In residence: Open letter to a blackbird
During the first two months of this year, Passa Porta’s writers’ apartment has been occupied by Quebec author Daniel Canty. He has been working on the manuscript of his next book Oiseaux civils and took part in a French-Dutch translation workshop in our series Found in Translation. Right before heading back to the Canadian winter, Daniel decided to address this open letter to an early bird in Brussels, here in the English translation by Patrick Lennon.
Brussels, 25 February 2020
The apartment I’ve been lent occupies the entire second floor. I’m my own neighbour, in a sense: two doors, one of which doesn’t open, give onto the landing and the stairs that I take to go for a walk in the city, as is my habit. When I’m working at the front of the building, at the writing desk, and I hear footsteps on the stairs, a presence brushing past the locked door, I sometimes feel as if it’s my walking double who is going by. That Daniel is going to unlock the unused door, and cast a benevolent gaze on Daniel as he scribbles away. Having said that, I try to disturb myself as little as possible, and in any case, he forgot his key. Or his key is, in living memory, lost.
Oiseaux civils. Civilian birds. That’s the title I gave my manuscript, and I don’t mind telling you that I’m delighted by the coincidence. I am aware that there is another mysterious vacancy in the heart of this building and that it is yours. The bedroom window faces the living room window. They both overlook a central light well. Since you’ve made your presence heard, I’ve called it “The singing well”. It’s too narrow to see much. No matter how often I stand at my windows and inspect it from every angle, you remain hidden from my gaze. On the other hand, this well amplifies all the sounds from outside. The drumming of the rain and the whistling of the wind are intensified. Inside, it rains without raining, the wind blows without blowing, but twice as loud. And you, you sing in my ear.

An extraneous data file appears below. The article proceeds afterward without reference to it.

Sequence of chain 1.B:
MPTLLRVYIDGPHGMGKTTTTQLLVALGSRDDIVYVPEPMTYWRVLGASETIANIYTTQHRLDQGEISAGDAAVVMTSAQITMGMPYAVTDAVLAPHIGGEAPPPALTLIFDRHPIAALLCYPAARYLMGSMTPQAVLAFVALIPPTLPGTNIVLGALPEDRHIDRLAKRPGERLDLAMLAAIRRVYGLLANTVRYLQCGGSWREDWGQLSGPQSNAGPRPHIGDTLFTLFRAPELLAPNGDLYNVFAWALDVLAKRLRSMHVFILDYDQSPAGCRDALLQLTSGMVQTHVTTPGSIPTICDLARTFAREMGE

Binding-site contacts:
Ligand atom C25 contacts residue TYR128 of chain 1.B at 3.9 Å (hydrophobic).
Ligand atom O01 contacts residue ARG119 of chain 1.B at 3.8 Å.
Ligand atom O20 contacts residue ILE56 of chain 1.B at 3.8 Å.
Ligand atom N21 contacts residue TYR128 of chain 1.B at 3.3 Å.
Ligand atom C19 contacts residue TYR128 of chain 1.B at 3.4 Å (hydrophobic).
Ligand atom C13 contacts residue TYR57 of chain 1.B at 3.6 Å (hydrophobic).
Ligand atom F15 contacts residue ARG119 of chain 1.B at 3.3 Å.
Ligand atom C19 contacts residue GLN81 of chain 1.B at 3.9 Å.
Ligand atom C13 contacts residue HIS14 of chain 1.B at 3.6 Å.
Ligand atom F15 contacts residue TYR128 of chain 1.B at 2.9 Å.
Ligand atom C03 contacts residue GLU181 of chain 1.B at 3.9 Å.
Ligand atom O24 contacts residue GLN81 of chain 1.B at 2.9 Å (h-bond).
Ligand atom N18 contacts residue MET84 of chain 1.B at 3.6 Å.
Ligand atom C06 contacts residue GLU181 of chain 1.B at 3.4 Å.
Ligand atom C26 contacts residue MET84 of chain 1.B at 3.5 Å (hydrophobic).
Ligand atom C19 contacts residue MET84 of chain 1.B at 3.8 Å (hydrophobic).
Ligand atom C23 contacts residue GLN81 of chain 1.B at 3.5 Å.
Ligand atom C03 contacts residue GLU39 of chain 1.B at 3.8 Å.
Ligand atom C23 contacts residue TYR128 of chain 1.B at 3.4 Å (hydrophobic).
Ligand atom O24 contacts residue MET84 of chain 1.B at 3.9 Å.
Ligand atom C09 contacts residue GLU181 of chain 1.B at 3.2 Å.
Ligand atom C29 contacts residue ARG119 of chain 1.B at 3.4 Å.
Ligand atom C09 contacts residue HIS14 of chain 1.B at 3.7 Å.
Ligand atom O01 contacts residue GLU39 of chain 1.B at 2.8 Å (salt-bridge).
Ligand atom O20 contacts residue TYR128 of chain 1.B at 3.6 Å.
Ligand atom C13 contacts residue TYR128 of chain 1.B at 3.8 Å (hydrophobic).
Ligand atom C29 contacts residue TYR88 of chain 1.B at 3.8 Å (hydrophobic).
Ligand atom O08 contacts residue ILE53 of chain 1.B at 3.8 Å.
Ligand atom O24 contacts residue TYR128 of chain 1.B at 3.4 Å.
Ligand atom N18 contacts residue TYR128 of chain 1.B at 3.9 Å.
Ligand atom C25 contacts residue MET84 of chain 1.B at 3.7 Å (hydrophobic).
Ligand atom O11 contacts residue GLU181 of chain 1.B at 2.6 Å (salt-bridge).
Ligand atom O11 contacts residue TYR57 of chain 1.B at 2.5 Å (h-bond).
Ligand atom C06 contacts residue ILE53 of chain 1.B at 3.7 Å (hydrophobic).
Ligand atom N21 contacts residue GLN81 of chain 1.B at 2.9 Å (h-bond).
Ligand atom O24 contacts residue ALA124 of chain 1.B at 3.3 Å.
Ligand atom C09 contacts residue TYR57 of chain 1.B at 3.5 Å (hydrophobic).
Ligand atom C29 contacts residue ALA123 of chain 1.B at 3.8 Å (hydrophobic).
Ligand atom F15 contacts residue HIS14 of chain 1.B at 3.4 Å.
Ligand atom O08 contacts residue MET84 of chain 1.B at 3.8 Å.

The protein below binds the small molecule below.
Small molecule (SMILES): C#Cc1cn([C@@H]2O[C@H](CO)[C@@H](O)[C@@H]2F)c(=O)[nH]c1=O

Every morning, between six and seven, three trills – one whole note, one whole note, one quarter note – come up from below. They never fail to put a smile on my face. A little later, the child who lives on the first floor wakes up and calls out, “Papa! Papa!” or “Maman! Maman”’ – I can't decide. I wonder whether they can hear you too? It doesn’t sound like they can. Anyway, it’s not – it never is – just a matter of logic that connects us. You pick up your song in the late afternoon, between five and six, and then I imagine you perched at the top. Yet nothing in your tone, or its apparent source, has changed. It’s just that, for me, your song neither rises nor falls. It’s like the day. It winds up the day’s clock. Tunes up to the key of the hours …
I’m constantly asking myself questions about the reality of signs, and I like to list the answers that reach me each day in bits and pieces. Even though I understand nothing of your message, of its three insistent notes, I know that it answers for something that I would at least like to know how to recognize. Only once did I hear another bird reply to you – uuut! – with a single, almost embarrassed note. It soon fell silent. It was the last we saw of it, as they say. It seems that if you are singing alone, so early in the year, it’s because you are very young and have just left the nest (“Papa! Maman!”) to stake out your own territory.
As for me, I didn’t have to look for a way to answer you. Most afternoons I wander around town, sometimes going quite far, and it is already dark before I come home. Your memory, however, comes back to me. I’m more familiar with your dawn song than with its counterpart at dusk. A few days after I heard you, I contacted a friend who is used to drawing birds with a recording of your morning melody, to make sure of your species. At the very moment when I received his explanation by email, I looked up and saw that I was on Vogelzanglaan or Avenue du Chant d’Oiseau, the Birdsong Avenue. That’s where you were recognized as a blackbird. I couldn’t have asked for anything better. It was as if we had left a sentence unfinished at the beginning of the day and the world, in the afternoon, had finished it for us. Words – I say it over and over – know things about us that we don’t know.
My winter in Brussels is drawing to an end, I will soon return to Quebec, and someone else will take my place. I leave you on this note: merula, your Latin name, our dictionaries assure us, is, it seems, a diminutive of quasi mera, ‘almost alone’. When you hear footsteps resounding in the stairwell, tell yourself that someone like me, just as you sing, is still walking around there. And that between the spiral staircase that a walker is rushing down and the well where you are singing, the balance of days is guaranteed. It has as much to do with the substance of the invisible as it does with the substance of your message.